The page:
Productivity for prosperity: 'In the long run, it is almost everything'

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Productivity isn't everything, but, in the long run, it is almost everything. A country’s ability to improve its standard of living over time depends almost entirely on its ability to raise its output per worker.”
Paul Krugman, Professor of Economics and International Affairs Emeritus at Princeton University and a columnist for The New York Times
 
Paul Krugman’s conclusion about the importance of productivity is widely shared among economists. Yet productivity growth across the world has been sluggish in recent decades, in both advanced and developing countries, and restarting it is a central priority for the global development agenda.

Taking stock of what we understand about the productivity slowdown, and mapping out potential areas of policy action, was the focus of a recent two-day conference at the World Bank, “Second-Generation Productivity Analysis and Policy.” The conference, co-sponsored by the European Central Bank and the Competitiveness Network, brought together global experts and development practitioners.

“Bringing the most current advice to our clients about accelerating growth” is a top priority, said Jan Walliser, the Vice President who leads the Bank Group's Equitable Growth, Finance and Institutions (EFI) practice group. “The last 15 years have brought about major advances in the measurement and understanding of productivity growth,” said EFI Chief Economist William F. Maloney. The conference agenda thus sought to “sketch the frontier on the issues that are most relevant” to jump-starting productivity growth in the Bank Group's client countries.



Productivity in Cambodia's apparel and garment industry has, in recent decades, enjoyed sustained growth. This photo shows an apparel factory at the Sihanoukville Special Economic Zone. Photo: Chhor Sokunthea / The World Bank.

The conference began with a discussion of whether the apparent productivity slowdown was a result of mismeasurement of new types of products – for instance, products in the high-tech industries. Prof. Chad Syverson of the University of Chicago’s Booth School of Business dismissed that hypothesis and, after a careful review of the country-by-country and international data, confirmed that there is indeed a global productivity stall – which, within the U.S. economy alone, is now causing a $3 trillion annual shortfall in economy-wide output.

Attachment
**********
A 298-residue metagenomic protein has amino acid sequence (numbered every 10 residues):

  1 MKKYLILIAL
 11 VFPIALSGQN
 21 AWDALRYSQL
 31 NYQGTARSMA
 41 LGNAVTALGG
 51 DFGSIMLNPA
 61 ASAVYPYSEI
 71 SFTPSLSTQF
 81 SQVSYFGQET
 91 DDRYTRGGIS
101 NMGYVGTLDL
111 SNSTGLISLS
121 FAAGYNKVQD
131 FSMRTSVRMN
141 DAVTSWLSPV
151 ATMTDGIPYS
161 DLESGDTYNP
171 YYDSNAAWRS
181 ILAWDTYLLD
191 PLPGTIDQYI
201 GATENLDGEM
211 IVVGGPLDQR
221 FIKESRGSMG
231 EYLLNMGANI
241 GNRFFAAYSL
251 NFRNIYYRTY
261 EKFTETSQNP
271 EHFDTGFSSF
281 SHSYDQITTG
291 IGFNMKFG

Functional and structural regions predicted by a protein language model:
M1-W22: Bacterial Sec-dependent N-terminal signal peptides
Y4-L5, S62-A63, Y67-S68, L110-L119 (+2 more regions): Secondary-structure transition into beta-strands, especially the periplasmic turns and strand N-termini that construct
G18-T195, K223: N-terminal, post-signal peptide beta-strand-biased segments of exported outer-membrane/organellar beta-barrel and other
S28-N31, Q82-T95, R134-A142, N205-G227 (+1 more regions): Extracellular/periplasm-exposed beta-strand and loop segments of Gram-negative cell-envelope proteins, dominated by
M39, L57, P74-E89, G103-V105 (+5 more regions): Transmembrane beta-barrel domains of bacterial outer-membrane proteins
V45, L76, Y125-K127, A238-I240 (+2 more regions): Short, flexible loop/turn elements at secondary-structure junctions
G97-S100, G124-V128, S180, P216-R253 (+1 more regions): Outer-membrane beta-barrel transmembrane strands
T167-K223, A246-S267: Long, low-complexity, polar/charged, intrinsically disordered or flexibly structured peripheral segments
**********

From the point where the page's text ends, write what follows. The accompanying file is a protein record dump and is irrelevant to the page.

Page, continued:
The conference then examined the drivers of productivity growth from various angles, both macro and micro. Prof. John Haltiwanger of the University of Maryland confirmed that “business dynamism has been declining” since about the turn of the new century – the point when the 1990s “burst of productivity,” driven by that decade’s widespread adoption of new information technologies, had run its course.

Other panelists explored the potential productivity gains from such practices as spurring competitiveness in international trade; improving management practices; upgrading workers’ skills and optimizing the allocation of talent; urbanization; and investing in ever-greater agricultural efficiency. The participants’ exchange of the latest policy thinking helped lay the foundation for the next wave of productivity-focused research – an indispensable building-block of sound policymaking.

The conference launched EFI’s “Productivity Project,” led by the EFI Chief Economist’s Office, which is undertaking analytical work in several areas: innovation, recent advances in productivity analysis, spatial dimensions of productivity growth, and agricultural productivity, among other factors. Finding effective policies to spur productivity is crucial to every aspect of achieving the World Bank’s goals of eliminating extreme poverty and building shared prosperity. The conference began a critical conversation about stimulating productivity, and hence growth, across the world.  

Video recordings of the sessions are available here.
 

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